Twenty years ago last month — on March 3, 1988 — Bill Gates made a similar first-time appearance before a Senate committee, described by the Times’ Steve Lohr as “a spirited defense of his company’s business practices…and portrayed Microsoft as the standard bearer of the nation’s high-technology economy.”

Unlike Zuckerberg, Gates, who was 42 at the time, left any corporate remorse in Seattle.

If you can recall that era, it was during the time when Microsoft was defending itself against an antitrust suit by the Justice Department and a rising chorus of criticism that it was abusing its considerable power in the marketplace.

Quote from Gates to the Senate Judiciary Committee:

“Will the United States continue its breathtaking technological advances? I believe the answer is yes — if innovation is not restricted by the government.”

Compare that quote to Zuckerberg: “We didn’t take a broad enough view of our responsibility, and that was a big mistake. It was my mistake, and I’m sorry.” Zuckerberg said. But pressed on whether Facebook should be regulated more, Zuckerberg said only the “right regulations.”

A lot has changed since March 3, 1998.

For one thing, Gates became a full-time philanthropist and seems to have become a more likable guy. And the specific sins of Microsoft that brought about that hearing — and a later settlement — seem less important considering that Microsoft wasn’t a very good creator of browser software.

But history doesn’t seem to recall all the startups Microsoft killed on its journey to becoming, well, Microsoft. Those companies could have taken us in all different kinds of journeys. Or who knows?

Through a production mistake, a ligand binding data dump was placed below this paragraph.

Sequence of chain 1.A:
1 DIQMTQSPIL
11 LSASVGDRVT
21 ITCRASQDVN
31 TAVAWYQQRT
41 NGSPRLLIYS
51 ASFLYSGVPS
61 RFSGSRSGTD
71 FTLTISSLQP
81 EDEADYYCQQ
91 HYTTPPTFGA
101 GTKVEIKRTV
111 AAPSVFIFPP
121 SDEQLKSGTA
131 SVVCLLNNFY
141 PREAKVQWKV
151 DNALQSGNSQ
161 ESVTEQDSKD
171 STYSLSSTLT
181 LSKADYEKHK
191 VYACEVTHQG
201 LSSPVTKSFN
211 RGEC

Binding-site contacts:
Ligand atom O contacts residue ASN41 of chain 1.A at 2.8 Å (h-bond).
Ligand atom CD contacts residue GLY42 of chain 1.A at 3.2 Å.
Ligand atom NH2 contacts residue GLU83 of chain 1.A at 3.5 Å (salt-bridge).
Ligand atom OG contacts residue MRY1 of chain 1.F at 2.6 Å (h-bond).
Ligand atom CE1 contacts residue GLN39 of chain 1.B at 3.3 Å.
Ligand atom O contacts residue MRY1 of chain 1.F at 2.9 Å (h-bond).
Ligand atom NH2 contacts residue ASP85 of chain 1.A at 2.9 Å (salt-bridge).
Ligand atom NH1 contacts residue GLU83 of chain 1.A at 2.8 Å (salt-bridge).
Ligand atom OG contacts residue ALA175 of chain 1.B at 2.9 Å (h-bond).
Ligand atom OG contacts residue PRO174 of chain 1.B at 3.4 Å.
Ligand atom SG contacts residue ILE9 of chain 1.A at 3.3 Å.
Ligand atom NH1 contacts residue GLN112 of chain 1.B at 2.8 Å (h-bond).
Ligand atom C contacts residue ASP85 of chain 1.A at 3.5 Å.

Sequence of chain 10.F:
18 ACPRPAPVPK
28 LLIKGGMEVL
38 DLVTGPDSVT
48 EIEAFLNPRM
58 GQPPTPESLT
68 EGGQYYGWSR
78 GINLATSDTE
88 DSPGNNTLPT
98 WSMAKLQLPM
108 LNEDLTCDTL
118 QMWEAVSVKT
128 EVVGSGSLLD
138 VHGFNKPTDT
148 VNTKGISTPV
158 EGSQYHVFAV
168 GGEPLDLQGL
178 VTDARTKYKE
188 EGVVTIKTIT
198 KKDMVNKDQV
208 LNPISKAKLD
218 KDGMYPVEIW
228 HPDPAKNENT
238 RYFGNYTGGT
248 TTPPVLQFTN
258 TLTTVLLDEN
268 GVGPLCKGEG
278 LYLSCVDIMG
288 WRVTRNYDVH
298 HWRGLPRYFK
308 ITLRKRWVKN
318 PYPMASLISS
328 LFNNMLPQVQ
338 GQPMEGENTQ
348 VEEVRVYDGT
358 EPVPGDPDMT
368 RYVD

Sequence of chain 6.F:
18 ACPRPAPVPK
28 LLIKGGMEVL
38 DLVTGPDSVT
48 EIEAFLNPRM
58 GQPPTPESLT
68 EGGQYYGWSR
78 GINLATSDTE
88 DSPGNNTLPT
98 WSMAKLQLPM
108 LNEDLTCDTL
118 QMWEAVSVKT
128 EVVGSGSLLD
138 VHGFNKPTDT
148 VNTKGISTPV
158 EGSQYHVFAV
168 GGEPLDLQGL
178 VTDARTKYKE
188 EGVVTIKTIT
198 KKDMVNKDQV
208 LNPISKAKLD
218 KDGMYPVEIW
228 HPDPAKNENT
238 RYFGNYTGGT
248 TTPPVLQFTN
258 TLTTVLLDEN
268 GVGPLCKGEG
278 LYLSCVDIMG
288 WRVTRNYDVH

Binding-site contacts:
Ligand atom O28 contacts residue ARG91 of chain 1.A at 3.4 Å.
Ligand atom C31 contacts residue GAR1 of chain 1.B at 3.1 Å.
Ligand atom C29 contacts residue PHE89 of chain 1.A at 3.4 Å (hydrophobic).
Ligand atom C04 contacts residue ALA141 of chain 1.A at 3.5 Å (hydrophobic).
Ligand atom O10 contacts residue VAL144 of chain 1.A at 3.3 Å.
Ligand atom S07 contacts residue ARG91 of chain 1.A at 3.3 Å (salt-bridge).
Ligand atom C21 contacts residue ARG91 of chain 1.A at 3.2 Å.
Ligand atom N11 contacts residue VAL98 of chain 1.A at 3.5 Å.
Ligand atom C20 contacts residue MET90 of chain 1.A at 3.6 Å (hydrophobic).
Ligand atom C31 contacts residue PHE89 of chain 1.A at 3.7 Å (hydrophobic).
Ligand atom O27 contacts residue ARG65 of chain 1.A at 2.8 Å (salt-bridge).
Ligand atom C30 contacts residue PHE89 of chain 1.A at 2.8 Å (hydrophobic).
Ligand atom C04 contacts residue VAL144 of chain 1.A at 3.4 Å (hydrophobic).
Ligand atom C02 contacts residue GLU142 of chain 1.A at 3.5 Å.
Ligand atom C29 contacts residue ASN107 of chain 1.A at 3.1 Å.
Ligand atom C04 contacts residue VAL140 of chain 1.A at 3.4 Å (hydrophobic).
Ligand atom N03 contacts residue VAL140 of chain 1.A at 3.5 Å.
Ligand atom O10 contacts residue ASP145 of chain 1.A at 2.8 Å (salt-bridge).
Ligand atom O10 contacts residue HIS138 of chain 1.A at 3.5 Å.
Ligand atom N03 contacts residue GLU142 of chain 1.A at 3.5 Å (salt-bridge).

Zuckerberg says that regulations will be okay as long as they are the right regulations.

That’s sort of what Gates said, but without that part about regulations being okay.

And how about this for an absolutely irrelevant sidebar

It’s easy for me to recall the day Gates first testified before a congressional committee. That’s because it was my first time to testify before a congressional committee, also. And it was the same day in the same building. And yes, I wanted to leave the hearing I was in to go see the hearing that was getting the same kind of coverage Zuckerberg is getting today. There was no line waiting to get in our hearing room.

I testified before the Senate Banking Committee. (See photo below.)

I was speaking as a small business owner who couldn’t understand why a small business couldn’t earn interest on money in a checking account. At the time, banks could pay interest on individual checking accounts, but not on a business checking account.

I don’t think Bill Gates had ever heard of my issue. Frankly, not too many small business owners had either.

I’m holding that stack of papers — nice touch, huh? — to show that it was easy to “sweep” money back and forth from checking and business accounts, but the accompanying mailing and paperwork was ridiculous.

I don’t recall exactly how that issue was ever resolved but I think it had something to do with Microsoft software.

March 3, 1998, Senate Banking Committee